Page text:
Fourth, we need the leading action of the UN. The UN should play a leading role in realizing internationally agreed development goals and enhancing wide-ranging development. Strengthened UN role in development should be made a priority in UN overall reform. We should also strengthen ECOSOC function in policy coordination in economic and social fields. The UN should continue and deepen its dialogue and coordination with Breton Woods institutions, the WTO, and the UNCTAD, so as to maintain policy consistency among various institutions and better meet the needs of developing countries. The UN and especially the ECOSOC should supervise more closely the implementation of MDGs, and improve deliberation system, so that it can both evaluate the progress at the national level, and supervise and evaluate implementation of international cooperation and development aid commitment.

Mr. Chairman,

The Chinese Government always believes that development must start at your own country. To formulate and implement development goals has been an important means for our rapid and sustained development. As early as at the beginning of the 1980’s, Mr. Deng Xiaoping, chief architect for China’s reform and opening up, put forward the concept of building a “well-off society”. Based on this concept, China has formulated 70-year long-term program for economic and social development. Over the past 27 years, China’s economy has witnessed historic progress, leading to marked achievements in realizing MDGs. In China, most MDGs are expected to be realized, and some have been reached ahead of schedule.

China’s stable economic and social development is due to the following main factors: First of all, we have made consistent efforts to find an appropriate road of development suitable to China’s national conditions and formulated independently development strategies and plans. Secondly, we have focused on economic development, and increased our national aggregates by maintaining steady and high-speed economic growth. To achieve all-round social development, equal importance has also been given to infrastructure, education and public health. Thirdly, we have attached great importance to building structures, deepening reforms and opening up, and enhancing capacity in managing state affairs according to law. In recent years, we have paid special attention to reforming governmental functions and improving its efficiency. Fourthly, we have been renewing our development concepts and putting people’s interests first with a view to attaining all-round, balanced and sustained development and building a harmonious society. Fifthly, we have mobilized all social forces and encouraged civil society and enterprises to take an active part in poverty eradication and coordinated development.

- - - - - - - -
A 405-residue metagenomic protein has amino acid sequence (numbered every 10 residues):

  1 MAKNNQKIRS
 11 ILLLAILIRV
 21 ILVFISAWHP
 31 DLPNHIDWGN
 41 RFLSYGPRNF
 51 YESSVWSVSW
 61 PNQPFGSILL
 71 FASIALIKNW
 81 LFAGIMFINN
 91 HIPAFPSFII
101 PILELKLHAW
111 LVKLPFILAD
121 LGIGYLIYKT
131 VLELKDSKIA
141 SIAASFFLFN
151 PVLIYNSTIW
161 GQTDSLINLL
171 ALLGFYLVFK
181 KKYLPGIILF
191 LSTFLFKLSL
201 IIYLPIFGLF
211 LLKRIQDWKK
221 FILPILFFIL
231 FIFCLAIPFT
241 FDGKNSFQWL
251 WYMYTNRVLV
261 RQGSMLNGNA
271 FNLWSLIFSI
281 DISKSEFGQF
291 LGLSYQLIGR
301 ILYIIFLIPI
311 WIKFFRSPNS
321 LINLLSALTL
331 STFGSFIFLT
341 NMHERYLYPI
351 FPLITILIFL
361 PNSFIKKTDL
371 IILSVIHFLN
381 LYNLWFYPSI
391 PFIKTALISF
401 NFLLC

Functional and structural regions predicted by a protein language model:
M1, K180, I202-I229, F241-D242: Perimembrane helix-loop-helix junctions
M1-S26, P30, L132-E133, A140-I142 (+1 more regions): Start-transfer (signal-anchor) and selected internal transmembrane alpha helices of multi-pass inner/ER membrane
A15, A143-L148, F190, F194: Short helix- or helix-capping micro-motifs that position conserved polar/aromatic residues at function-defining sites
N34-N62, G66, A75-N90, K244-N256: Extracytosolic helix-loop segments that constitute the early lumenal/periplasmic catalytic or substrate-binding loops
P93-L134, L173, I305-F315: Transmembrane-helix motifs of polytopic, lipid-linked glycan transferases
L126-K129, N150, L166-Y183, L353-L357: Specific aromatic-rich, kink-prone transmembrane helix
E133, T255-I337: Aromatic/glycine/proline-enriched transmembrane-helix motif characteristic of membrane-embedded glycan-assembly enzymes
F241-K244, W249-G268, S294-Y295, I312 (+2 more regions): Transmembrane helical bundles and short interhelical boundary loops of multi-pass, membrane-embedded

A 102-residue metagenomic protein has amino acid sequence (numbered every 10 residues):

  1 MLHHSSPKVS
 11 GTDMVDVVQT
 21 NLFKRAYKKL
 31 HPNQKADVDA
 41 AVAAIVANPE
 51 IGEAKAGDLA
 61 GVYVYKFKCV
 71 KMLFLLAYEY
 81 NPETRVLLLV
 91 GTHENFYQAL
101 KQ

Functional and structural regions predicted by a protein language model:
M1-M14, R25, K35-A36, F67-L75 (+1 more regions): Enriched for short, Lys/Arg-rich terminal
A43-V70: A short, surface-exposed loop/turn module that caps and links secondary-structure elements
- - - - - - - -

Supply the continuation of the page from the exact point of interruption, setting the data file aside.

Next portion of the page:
The Chinese Government attaches great importance to MDGs. We hope that in the process of realizing MDGs, we will further enhance our national development and contribute to global development. After MDGs were set forth at 2000 summit, China set up a number of objectives for building a comprehensive well-off society within 20 years. Based on the new development concept of putting people’s interests first, our goals are fully consistent with MDGs. MDGs have become a part of China’s long-term development program.

China is a big country with a huge population. Our economic and social development is still unbalanced, which is reflected especially in the gap between the urban and rural areas, and between the east and the west of China. We are confronted with many challenges in realizing comprehensive, coordinated and sustained development, including in our efforts to eradicate poverty in most underdeveloped areas, increase farmers’ income, ease employment pressure, improve ecological environment, and raise efficiency of resources usage. There still exist quiet a few difficulties in fighting HIV/AIDS and protecting drinking water and environment. To better respond to these challenges, we will continue to make tireless efforts to implement national development strategies, and at the same time, strengthen exchanges and cooperation with all parties to promote the realization of MDGs.

Thank you, Mr. Chairman.